Page 3 of 8 

Median
Income
Rationale
for
Methodology
and
Analysis
of Widely
Perspectives Perspectives A
Proposal for When School Perspectives 
A
Proposal for Fair and Equitable Distribution
Representative
Demetrius J. Atsalis
October 2003
INTRODUCTION
If there is one thing that has become perfectly clear over the past 10 years about the state’s property values–based Chapter 70 formula, it is this: One size does not fit all. There are two main measures of a community’s wealth or “ability to pay” for local education: income and property. As such, these measures should be given equal weight in calculating any state aid distribution formula. A formula based on only one measure of wealth will never produce a fair and accurate gauge of every community’s ability to pay. There are unique regional demographics and economic factors in the Commonwealth that make it impossible. The history of the Education Reform Act formula has shown this to be true. Ten years of unsuccessful tinkering, unproductive recriminations, and unending lawsuits can’t be wrong. Indeed, if anyone tried to write one allencompassing formula based mainly on one measure of wealth, the result would be a complicated, arcane mess that would create a “winnersandlosers” scenario pitting town against town in a Darwinian grab for precious school funds. Sound familiar? The last two governors, the Department of Education (DOE), and the Legislature have all acknowledged this failure by introducing alternative formulas that attempt to mitigate the original formula’s harmful effects. Therefore, in acknowledging the failure of one formula to fit all, I am proposing a median income–based “option” formula that borrows methodology from the current formula as well as the alternative formulas.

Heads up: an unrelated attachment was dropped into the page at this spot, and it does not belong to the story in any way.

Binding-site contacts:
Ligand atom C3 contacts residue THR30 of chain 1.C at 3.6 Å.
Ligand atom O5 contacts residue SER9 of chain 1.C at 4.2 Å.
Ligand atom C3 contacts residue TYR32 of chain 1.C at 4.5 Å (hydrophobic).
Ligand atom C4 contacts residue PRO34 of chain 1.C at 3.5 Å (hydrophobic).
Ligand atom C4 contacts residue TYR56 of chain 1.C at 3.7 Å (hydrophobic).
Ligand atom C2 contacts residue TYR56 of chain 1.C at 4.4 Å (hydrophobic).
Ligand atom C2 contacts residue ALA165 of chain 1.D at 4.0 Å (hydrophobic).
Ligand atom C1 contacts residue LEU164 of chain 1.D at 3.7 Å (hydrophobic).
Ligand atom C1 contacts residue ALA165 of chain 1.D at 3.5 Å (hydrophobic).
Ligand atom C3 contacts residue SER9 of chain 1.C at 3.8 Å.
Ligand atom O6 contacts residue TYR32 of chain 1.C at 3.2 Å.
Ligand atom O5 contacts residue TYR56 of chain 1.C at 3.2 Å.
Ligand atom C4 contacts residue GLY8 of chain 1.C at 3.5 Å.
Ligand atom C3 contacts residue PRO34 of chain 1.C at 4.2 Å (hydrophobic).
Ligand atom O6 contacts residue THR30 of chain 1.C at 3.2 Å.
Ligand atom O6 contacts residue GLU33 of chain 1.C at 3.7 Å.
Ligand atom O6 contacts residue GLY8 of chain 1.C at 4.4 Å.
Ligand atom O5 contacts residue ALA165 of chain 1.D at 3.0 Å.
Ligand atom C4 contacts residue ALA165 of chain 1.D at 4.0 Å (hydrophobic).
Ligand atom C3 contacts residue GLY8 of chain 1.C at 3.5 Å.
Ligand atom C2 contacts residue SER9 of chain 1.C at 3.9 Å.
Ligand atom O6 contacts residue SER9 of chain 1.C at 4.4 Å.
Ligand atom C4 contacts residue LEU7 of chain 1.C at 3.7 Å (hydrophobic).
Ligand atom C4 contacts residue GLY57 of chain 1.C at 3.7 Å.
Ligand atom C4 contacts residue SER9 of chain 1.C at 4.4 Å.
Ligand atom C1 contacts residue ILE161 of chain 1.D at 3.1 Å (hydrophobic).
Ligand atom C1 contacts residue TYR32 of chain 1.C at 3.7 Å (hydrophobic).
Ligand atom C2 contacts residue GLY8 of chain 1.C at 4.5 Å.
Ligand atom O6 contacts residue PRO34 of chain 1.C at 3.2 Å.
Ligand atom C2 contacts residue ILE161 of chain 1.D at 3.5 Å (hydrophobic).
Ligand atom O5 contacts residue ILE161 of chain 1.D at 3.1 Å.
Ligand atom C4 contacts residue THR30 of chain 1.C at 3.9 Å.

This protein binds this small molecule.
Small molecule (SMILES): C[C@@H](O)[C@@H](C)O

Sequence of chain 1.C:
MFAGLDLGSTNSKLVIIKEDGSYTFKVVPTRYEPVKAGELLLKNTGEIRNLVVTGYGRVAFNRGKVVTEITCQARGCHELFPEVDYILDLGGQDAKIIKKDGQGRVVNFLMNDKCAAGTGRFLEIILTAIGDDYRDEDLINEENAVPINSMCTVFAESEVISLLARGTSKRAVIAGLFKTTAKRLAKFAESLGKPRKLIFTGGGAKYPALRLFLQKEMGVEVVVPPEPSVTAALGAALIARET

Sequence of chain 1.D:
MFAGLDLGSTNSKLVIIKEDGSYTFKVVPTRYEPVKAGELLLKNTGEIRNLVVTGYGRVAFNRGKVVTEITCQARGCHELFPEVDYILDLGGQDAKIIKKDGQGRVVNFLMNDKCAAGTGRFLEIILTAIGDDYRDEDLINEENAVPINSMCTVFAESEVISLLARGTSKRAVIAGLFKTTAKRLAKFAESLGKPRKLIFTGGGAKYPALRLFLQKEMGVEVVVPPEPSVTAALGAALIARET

The
basic idea:
A town would have the option of